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Third Circuit Thwarts Challenge to FTC's Data Security Authority
By Rebecca E. Kuehn and Meghan S. Musselman

On August 24, 2014, the U.S. Court of Appeals for the Third Circuit rejected a challenge to the FTC's authority to bring cases based on allegedly poor data security practices. The court held in FTC v. Wyndham Worldwide Corporationthat the Federal Trade Commission ("FTC") can challenge Wyndham's data security practices under the unfairness prong of Section 5 of the FTC Act. Although the FTC has brought over 50 data security cases, many involving unfairness, this case marks the first time a court has opined on this issue because most of those actions settled out of court.

As alleged by the FTC, Wyndham, the owner of the well-known hotel brand, experienced three separate security breaches in 2008 and 2009. The breaches allegedly affected over 600,000 consumers and resulted in over $10 million in fraudulent charges. The FTC found that Wyndham's cybersecurity practices were lacking to such a degree that Wyndham "unreasonably and unnecessarily exposed consumer's personal data to unauthorized access and theft" and that Wyndham engaged in unfair practices in violation of Section 5.

Wyndham challenged the FTC's authority to regulate cybersecurity under Section 5 and further, argued that even if the FTC did have such authority, Wyndham did not have fair notice of the specific cybersecurity standards it was required to follow. The Third Circuit found that the FTC does have authority to challenge data security practices as "unfair" and that Wyndham had adequate notice of what would be required for its data security practices to survive an unfairness challenge.

In reaching its decision, the Third Circuit highlighted several issues that provide useful takeaways for industry:

Read FTC Complaints

The Third Circuit discussed prior FTC Complaints as potentially helpful guideposts in determining whether an entity's data security practices are sufficient. The Third Circuit even went so far as to include in its opinion a table, comparing the FTC's specific complaints against Wyndham to the FTC's 2006 complaint against CardSystems Solutions, Inc. Many of the complaints are virtually identical, including:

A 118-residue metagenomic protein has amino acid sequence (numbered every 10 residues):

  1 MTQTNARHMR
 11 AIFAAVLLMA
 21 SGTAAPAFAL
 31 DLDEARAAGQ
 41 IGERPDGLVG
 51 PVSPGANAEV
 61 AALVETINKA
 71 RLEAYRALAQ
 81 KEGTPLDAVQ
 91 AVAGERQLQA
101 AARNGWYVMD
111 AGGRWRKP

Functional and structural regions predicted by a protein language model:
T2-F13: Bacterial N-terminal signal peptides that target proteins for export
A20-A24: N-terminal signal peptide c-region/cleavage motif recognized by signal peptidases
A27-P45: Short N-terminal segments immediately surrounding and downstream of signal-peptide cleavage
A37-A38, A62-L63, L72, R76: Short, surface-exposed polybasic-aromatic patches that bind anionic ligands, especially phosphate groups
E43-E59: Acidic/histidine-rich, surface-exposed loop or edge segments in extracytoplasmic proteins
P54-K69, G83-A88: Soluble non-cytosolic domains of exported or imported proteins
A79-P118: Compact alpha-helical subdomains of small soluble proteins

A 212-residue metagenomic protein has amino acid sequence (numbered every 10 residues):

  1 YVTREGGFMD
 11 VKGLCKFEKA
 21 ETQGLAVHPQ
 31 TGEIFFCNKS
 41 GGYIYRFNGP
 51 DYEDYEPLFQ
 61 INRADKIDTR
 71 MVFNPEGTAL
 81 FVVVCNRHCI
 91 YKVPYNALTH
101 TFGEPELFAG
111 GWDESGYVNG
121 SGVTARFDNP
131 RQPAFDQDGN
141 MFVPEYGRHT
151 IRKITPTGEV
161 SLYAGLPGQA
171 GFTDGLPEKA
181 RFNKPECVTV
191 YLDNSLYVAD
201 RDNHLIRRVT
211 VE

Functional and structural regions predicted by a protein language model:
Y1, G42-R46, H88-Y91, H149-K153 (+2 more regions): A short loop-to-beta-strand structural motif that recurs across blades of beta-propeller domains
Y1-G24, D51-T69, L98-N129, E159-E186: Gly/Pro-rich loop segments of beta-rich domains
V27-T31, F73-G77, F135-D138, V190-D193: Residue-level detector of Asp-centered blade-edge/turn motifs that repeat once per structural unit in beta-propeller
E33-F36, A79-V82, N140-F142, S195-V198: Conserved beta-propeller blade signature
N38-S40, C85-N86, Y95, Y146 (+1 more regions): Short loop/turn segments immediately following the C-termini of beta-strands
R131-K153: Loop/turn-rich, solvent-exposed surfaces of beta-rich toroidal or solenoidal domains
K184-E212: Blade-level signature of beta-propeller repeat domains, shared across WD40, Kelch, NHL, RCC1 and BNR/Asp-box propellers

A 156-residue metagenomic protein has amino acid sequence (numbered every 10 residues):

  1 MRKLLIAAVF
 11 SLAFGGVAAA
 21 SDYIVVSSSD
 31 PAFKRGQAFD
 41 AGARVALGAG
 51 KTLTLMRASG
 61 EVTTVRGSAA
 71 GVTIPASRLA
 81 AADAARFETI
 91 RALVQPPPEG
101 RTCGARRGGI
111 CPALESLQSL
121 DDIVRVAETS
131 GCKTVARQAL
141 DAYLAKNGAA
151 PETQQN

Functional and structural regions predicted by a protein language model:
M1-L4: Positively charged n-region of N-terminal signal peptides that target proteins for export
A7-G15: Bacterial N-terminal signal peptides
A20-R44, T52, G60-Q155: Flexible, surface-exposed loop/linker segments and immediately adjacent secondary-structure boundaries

• storing sensitive (e.g. payment card) information in clear, readable text
  • failure to monitor network for the malware used in a previous intrusion
  • failure to use strong passwords
  • did not use readily available security measures, like firewalls, to limit access between the company's network and the Internet
  • failed to employ reasonable measures to detect and prevent unauthorized access to computer network

The Third Circuit did not reach the question of whether these allegations were well-founded or would be sufficient to allow the FTC to prevail on its unfairness claim. However, companies would do well to review the FTC's data security complaints closely and make sure their own data security practices past muster. The FTC's new business publication, Start with Security: A Guide for Businesses, summarizes the lessons learned from the FTC's cases.

Employ A Cost-Benefit Analysis

The Third Circuit said that the relevant standard for purposes of Section 5 is a cost-benefit analysis. In assessing and developing data security practices, companies should consider the likelihood and severity of potential consumer harm, and balance that against the costs of investing in stronger data security.

Identify and Remediate Vulnerabilities

Wyndham experienced three security breaches within a two-year time frame. The third breach was the result of the same vulnerability that caused the second breach. In other words, had Wyndham addressed the issue that caused the second breach, the third breach would not have happened. If a company becomes aware of a vulnerability - whether due to a breach or otherwise - it should be remediated as quickly as possible.

Rebecca E. Kuehn is a partner in the Washington, D.C., office of Hudson Cook, LLP. Becki can be reached at 202-715-2008 or by email at rkuehn@hudco.com.

Meghan S. Musselman is a partner in the Maryland office of Hudson Cook, LLP. Meghan can be reached at 410-865-5403 or by email at mmusselman@hudco.com.

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